The crowd waved signs with slogans such as “stop the tyranny” and describing Herbert as a “dictator.” Protester Ken Whetstone told The Deseret News that more people would have protested, but they were intimidated by “big government.” Herbert also banned extracurricular activities and casual social gatherings among those of different households, citing the severe strain the increasing coronavirus caseload has put on hospitals.
“If everybody who’s not happy with the mask mandate and the limit of 10 people gathering, if everyone that was unhappy with that came out to protest, this street would be full,” Whetstone said.
Spain plans to inoculate at least 10 million of the country’s 47 million people by May using the vaccine being developed by U.S. pharmaceutical giant Pfizer and its German partner, BioNTech. Health Minister Salvador Illa told public broadcaster TVE he expects the country will receive the first doses from Pfizer in early 2021, adding that the vaccination would be free.
Illa said he would counter with scientific arguments people who are against vaccinating. The country’s polling institute, CIS, says 43% of Spaniards are wary of receiving the vaccine. “We are going to be very clear and convincing against people who tell lies and who play with anti-science,” Illa said.
Pfizer said Monday that its COVID-19 vaccine may be 90% effective, based on early and incomplete test results that nevertheless fueled widespread optimism.
One in every 17 COVID-19 patients could be diagnosed with a mental health issue for the first time, a study of U.S. health records suggests. The appearance of anxiety, depression or insomnia is about double the risk from most other illnesses, the University of Oxford researchers say.
“Survivors of COVID-19 appear to be at increased risk of psychiatric sequelae, and a psychiatric diagnosis might be an independent risk factor for COVID-19,” the study’s authors say in The Lancet Psychiatry. “Although preliminary, our findings have implications for clinical services, and prospective cohort studies are warranted.”
The study also found that psychiatric patients were 65% more likely to be diagnosed with COVID-19 – possibly a function of their physical health or drugs prescribed to treat disorders, the researchers said.
To help flatten the curve of COVID-19 in Colorado, Gov. Jared Polis announced he has extended the state’s mask mandate for another 30 days. He urged Coloradans to buckle down in the coming few weeks by avoiding social interactions outside of their households, washing their hands and wearing a mask.
“Let’s stop this bloodshed,” Polis added. “All that’s being asked of you is cancelling your social plans outside of your home for the next few weeks.”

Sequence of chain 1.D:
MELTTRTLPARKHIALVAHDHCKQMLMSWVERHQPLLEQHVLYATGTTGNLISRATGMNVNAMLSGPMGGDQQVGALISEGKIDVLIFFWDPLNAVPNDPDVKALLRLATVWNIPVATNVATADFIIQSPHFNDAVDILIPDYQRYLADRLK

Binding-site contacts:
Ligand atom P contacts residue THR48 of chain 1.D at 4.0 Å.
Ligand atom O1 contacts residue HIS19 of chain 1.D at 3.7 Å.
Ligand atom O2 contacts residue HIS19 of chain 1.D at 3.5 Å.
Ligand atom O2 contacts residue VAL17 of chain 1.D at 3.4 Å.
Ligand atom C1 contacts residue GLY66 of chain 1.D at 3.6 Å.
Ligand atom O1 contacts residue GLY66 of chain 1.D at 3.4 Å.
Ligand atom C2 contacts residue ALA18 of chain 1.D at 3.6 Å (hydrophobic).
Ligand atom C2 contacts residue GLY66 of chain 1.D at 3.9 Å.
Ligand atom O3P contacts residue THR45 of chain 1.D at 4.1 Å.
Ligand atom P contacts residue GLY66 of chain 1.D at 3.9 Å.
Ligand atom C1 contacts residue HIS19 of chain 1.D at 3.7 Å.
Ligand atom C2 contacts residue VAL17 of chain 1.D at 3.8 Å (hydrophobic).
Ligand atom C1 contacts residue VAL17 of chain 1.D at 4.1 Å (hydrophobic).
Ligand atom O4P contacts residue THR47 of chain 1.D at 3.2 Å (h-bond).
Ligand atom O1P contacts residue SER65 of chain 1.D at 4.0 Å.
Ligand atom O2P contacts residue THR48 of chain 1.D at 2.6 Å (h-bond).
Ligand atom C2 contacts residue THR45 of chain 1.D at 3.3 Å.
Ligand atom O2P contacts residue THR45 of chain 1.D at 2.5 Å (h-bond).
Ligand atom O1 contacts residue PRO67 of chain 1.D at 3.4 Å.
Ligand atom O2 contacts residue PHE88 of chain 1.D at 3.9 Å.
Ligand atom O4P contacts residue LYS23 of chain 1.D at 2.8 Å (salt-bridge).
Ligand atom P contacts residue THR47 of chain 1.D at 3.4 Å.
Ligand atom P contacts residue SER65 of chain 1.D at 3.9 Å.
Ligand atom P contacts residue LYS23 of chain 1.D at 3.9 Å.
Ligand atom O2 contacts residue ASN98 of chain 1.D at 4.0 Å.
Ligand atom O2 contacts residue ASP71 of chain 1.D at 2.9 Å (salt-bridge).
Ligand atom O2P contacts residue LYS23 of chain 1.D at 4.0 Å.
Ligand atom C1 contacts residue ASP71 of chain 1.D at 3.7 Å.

Despite the fact that Colorado is experiencing its highest rates of infection and hospitalization due to the virus, Polis said the state is likely in the final sprint of its COVID-19 marathon after promising vaccine news was released Monday.
– Erin Udell, Fort Collins Coloradoan
In more good news for the fight against COVID-19, the U.S. Food and Drug Administration late Monday authorized use of a drug that appears to protect infected people at high risk from getting very sick. The FDA issued an emergency use authorization to drug-maker Lilly for bamlanivimab, a monoclonal antibody that mimics the immune system’s response to infection with the virus that causes COVID-19.
“The data is very solid,” said Dr. Daniel Griffin, head of Infectious Disease at ProHEALTH, an independent, physician-led healthcare organization.
The drug is similar to a pair of antibodies made by Regeneron that President Donald Trump has said “cured” him of COVID-19. Regeneron has also applied for FDA authorization for its drug, REGN-COV2.
FDA’s emergency authorization was based on data from a study of the drug in 465 people who had COVID-19 but weren’t hospitalized. Some patients got the drug, some got a placebo. Most patients in both groups had cleared the virus from their system within 11 days.
– Elizabeth Weise and Karen Weintraub
Israel will soon offer coronavirus testing at its main international airport, something authorities hope will speed the revival of air travel.
Passengers at Ben Gurion International Airport in Tel Aviv will be able to pay around $13 for a test and get results within 14 hours, with faster testing methods on offer in the coming weeks. Authorities say labs at the airport will be able to process 20,000 tests per day. Passengers can register starting Thursday and the testing booths open Sunday.
Israel is gradually emerging from its second nationwide lockdown since the pandemic began. The country has reported nearly 320,000 cases, including 2,674 deaths.
An earlier lockdown last spring largely succeeded in containing the outbreak, but cases surged over the summer after authorities reopened too quickly. At one point, Israel, with a population of just 9 million, had one of the world’s worst outbreaks on a per capita basis.
COVID-19 resources from USA TODAY
Contributing: The Associated Press